Bennett begins her speech by highlighting the ‘strong commitment’ they have to communities around Australia, and that their goal is to provide a ‘helping hand’ to the organisations who contribute so much to the country. These statements encourage the reader to see that bigsplash cares deeply about the work that volunteer organisations do - and the emphasis on a ‘$100,000 donation’ they provide indicates that their support has significant substance. The fact that bigsplash supports ‘over 200 such organisations’ is likely to demonstrate to the reader that their work covers a sizeable part of the volunteering community in the country. Bennett affirms that bigsplash is ‘truly inspired’ by what she has seen from the award submissions, and considering all the effort they have put into this function, the reader is positioned to feel that her words are sincere and genuine. The banner on stage contains the event’s logo - where ‘volunteers’ is bolded, to highlight the focus of the night - and placed at the bottom-middle is an image of two hands holding each other. This symbolises the volunteers themselves, and the fact that their goal is to lift people up; to help those in need.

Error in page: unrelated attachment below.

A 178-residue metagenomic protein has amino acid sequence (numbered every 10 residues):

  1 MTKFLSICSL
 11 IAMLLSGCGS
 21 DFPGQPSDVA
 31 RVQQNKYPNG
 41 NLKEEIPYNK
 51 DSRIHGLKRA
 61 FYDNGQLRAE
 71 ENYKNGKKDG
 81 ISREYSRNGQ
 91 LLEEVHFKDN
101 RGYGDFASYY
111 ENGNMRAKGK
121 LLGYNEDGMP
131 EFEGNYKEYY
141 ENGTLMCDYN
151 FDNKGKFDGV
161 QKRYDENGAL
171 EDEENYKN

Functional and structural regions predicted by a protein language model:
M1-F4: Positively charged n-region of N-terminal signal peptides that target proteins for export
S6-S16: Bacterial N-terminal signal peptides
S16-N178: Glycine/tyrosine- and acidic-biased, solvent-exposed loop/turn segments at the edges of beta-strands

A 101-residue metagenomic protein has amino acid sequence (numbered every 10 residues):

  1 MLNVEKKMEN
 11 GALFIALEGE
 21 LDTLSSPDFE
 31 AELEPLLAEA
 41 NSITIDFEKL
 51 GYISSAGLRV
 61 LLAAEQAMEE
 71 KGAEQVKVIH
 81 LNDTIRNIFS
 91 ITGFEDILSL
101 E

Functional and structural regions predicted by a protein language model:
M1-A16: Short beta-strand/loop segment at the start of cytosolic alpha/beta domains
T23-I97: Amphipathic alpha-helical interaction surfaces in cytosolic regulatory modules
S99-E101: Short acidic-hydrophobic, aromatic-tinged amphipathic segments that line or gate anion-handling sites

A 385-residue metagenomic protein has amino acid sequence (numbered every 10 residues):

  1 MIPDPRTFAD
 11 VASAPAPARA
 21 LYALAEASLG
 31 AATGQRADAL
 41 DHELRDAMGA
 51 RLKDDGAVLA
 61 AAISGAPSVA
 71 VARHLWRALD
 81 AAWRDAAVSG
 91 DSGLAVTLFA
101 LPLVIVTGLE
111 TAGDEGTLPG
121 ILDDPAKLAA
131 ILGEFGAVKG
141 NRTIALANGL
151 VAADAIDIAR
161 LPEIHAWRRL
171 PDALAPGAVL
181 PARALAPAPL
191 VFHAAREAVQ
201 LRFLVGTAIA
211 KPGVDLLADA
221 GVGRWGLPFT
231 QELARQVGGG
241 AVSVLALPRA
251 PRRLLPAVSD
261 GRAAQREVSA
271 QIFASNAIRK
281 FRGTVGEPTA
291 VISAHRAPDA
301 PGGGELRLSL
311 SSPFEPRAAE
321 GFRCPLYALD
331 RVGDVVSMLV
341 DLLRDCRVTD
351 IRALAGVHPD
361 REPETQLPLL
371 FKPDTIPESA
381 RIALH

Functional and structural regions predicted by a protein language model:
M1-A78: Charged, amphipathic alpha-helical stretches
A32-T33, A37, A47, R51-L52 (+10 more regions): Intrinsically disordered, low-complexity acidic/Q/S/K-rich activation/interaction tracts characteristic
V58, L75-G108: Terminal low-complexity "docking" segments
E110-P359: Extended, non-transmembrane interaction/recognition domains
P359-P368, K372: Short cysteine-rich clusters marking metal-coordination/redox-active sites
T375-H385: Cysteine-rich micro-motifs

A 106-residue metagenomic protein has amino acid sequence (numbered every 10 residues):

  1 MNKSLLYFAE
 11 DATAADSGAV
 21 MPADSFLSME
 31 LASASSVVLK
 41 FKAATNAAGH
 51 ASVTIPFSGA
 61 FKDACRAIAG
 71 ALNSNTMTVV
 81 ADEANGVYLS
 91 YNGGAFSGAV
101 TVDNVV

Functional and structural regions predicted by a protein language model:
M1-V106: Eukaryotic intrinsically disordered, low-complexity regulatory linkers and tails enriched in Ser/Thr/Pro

Bennett continues on by explaining the work these organisations do on a day-to-day basis, and she provides numerous pieces of specific evidence pertaining to the value of such work. Firstly, however, she discusses how many volunteers there are - that they are ‘undervalued and under-recognised’ and consist of ‘a quarter of the … population’. This demonstrates to the reader that volunteers are large in number, and that such a robust contribution to society should be more highly regarded. These volunteers work roughly ‘713 million’ hours, according to Bennett, and the value of this time and effort amounts to ‘billions of dollars’ in unpaid wages. The reader is therefore positioned to see that there is concrete monetary value in what volunteer workers are doing - that their ‘kindness to strangers’ is not only charitable, but represents a serious financial benefit to the citizens of Australia. She stresses that we are ‘becoming more and more dependent’ on these volunteers, implying that without them, society would struggle to function. She believes that volunteers ‘[stitch] together the social fabric’, [demonstrating] to the reader how much they truly do, and how important they truly are.